A better test of potato scab resistance brings reliability
POTATO growers should have a much better and earlier idea of powdery scab resistance of new varieties in future.
A new test introduced at the National Institute of Agricultural Botany now makes reliably consistent results a reality.
Until recently powdery scab resistance was measured by planting tubers on land known to be infected with the disease, says Tom Dixon, head of NIABs potato section. But unless field conditions favoured its development, differences between varieties could be hard to pick up, he explains.
The new test, trialled on 50 varieties in 1994 and 48 this year, uses single tubers planted in pots containing infected compost and conditions to favour the disease.
Estimating the amount of disease present from the symptoms arising remains a skilled task, Mr Dixon acknowledges. Powdery scab can appear as pustules and cankers. "The difficulty in some instances is distinguishing between the pustular form and common scab symptoms."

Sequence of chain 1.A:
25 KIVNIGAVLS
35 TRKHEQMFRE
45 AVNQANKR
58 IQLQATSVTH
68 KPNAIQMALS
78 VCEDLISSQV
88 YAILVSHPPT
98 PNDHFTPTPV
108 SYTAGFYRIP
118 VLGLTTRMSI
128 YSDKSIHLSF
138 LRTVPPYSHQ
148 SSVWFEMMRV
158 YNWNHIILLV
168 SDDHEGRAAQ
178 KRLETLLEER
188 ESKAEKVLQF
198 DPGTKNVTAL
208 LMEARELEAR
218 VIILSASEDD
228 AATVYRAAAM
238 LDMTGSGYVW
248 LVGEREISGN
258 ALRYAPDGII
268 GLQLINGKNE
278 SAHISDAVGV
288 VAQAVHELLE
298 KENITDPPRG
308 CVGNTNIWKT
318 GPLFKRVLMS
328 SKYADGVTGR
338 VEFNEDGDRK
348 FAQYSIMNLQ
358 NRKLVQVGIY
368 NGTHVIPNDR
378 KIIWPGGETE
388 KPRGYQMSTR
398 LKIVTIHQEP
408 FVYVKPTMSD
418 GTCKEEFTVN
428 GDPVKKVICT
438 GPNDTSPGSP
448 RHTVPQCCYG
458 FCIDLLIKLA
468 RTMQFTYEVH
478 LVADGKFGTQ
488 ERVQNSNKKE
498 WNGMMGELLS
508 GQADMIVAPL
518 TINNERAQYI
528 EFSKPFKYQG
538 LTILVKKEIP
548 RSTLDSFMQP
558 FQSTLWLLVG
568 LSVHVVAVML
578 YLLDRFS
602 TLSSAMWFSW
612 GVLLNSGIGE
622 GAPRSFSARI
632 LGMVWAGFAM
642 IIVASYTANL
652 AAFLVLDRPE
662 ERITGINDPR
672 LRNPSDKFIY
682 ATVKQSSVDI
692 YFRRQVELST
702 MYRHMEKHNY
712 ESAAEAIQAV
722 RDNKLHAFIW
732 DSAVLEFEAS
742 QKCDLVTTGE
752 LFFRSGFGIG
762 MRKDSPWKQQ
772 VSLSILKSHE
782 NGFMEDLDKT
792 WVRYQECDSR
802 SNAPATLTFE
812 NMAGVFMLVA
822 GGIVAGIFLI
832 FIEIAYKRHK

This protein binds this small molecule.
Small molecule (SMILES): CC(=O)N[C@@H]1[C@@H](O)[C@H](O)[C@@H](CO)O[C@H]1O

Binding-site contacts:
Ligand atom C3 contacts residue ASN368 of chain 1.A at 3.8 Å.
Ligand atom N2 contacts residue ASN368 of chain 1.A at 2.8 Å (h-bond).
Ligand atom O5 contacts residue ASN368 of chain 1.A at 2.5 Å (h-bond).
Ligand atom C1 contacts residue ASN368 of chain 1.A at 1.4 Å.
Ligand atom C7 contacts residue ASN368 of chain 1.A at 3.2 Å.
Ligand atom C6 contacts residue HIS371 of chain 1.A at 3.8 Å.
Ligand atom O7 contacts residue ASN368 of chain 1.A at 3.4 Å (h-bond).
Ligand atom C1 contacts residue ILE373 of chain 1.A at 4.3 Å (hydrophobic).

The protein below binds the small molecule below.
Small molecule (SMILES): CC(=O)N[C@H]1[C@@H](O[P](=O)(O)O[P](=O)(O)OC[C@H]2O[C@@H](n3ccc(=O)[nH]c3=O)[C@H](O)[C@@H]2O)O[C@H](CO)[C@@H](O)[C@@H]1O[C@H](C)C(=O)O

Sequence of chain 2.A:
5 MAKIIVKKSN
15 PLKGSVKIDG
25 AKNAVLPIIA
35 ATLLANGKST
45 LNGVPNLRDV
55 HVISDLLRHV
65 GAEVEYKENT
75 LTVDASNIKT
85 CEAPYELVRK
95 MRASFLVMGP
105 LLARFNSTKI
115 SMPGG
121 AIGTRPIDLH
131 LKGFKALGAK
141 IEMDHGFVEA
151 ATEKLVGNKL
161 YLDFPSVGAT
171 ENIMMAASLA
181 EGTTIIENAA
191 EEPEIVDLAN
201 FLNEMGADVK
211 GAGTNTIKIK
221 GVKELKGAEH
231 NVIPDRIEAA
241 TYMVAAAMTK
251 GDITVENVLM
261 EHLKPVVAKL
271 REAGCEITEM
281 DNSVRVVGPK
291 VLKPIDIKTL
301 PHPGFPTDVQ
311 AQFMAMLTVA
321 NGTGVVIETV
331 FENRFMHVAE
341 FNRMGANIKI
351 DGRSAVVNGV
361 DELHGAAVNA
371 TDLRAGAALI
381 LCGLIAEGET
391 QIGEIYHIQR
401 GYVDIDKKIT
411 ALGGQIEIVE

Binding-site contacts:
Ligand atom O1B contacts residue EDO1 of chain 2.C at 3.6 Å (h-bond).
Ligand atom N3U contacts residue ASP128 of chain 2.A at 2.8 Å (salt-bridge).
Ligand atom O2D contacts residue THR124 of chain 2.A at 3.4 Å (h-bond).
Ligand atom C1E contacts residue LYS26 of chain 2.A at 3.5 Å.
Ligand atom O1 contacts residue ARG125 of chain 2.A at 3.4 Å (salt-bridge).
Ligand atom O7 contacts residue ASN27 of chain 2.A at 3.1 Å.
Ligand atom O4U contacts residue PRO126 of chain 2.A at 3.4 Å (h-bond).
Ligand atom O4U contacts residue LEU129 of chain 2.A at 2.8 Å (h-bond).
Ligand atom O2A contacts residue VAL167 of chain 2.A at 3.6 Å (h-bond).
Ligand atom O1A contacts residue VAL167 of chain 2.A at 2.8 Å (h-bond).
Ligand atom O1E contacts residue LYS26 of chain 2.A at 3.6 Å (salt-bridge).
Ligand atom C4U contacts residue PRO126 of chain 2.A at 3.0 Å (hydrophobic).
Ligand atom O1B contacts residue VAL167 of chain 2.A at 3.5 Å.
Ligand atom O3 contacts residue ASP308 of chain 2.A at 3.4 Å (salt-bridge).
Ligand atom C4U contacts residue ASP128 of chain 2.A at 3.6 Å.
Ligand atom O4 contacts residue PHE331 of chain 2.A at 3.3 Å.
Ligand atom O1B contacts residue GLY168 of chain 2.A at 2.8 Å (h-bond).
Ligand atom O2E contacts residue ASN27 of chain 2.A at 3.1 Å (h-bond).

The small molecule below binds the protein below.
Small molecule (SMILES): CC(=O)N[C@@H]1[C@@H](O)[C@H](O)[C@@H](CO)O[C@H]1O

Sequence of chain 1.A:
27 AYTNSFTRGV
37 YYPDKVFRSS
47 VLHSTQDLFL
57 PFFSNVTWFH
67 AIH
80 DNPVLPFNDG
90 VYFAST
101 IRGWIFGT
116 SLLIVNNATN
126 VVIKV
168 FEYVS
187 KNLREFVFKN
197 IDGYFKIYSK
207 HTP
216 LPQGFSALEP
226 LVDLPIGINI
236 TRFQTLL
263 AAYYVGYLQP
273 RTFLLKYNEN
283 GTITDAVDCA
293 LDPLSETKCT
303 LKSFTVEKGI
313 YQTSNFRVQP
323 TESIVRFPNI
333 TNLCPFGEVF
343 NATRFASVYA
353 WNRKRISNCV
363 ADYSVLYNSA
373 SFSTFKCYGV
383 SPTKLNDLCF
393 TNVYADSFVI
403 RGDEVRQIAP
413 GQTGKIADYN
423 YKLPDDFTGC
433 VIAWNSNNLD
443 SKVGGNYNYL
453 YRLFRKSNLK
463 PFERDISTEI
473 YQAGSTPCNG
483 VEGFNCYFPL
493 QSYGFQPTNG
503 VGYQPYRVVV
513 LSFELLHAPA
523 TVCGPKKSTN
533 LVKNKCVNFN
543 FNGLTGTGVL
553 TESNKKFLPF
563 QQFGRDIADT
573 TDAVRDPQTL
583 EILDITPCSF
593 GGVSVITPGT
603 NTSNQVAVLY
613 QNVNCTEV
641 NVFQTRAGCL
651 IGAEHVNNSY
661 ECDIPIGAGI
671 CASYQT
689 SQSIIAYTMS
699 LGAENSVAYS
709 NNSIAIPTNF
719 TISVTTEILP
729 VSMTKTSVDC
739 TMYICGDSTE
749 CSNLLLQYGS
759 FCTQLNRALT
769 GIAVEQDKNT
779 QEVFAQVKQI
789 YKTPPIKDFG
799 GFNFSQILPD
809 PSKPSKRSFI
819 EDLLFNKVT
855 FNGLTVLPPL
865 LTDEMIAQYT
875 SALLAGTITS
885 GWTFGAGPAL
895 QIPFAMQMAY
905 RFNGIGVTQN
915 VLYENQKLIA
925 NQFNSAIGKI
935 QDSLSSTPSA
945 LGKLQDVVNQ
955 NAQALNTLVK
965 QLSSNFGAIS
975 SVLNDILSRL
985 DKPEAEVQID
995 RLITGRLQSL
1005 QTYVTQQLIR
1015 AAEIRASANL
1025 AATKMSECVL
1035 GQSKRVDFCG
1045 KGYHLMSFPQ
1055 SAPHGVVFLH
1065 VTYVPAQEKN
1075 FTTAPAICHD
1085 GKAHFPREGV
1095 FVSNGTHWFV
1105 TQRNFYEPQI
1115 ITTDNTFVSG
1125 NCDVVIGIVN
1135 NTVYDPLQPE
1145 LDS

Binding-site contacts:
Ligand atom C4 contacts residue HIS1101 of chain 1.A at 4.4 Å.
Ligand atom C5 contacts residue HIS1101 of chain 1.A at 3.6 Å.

This years figures highlight a big range of susceptibility, though he stresses the need for several seasons results to provide an accurate picture for specific varieties.
The crisper Hermes, in the first year of independent variety trials (IVT), and the recommended maincrop Sante were most resistant in 1995, with just 0.1% and 2.7% of their surfaces respectively affected by pustules.
At the other end of the scale, Anna, a white maincrop with good resistance to common scab, was 50.2% pustulated by powdery scab in this years pot tests. Some US introductions – the processing types FL 910 and FL 1771 from breeder Fritolay – were also badly affected, says Mr Dixon.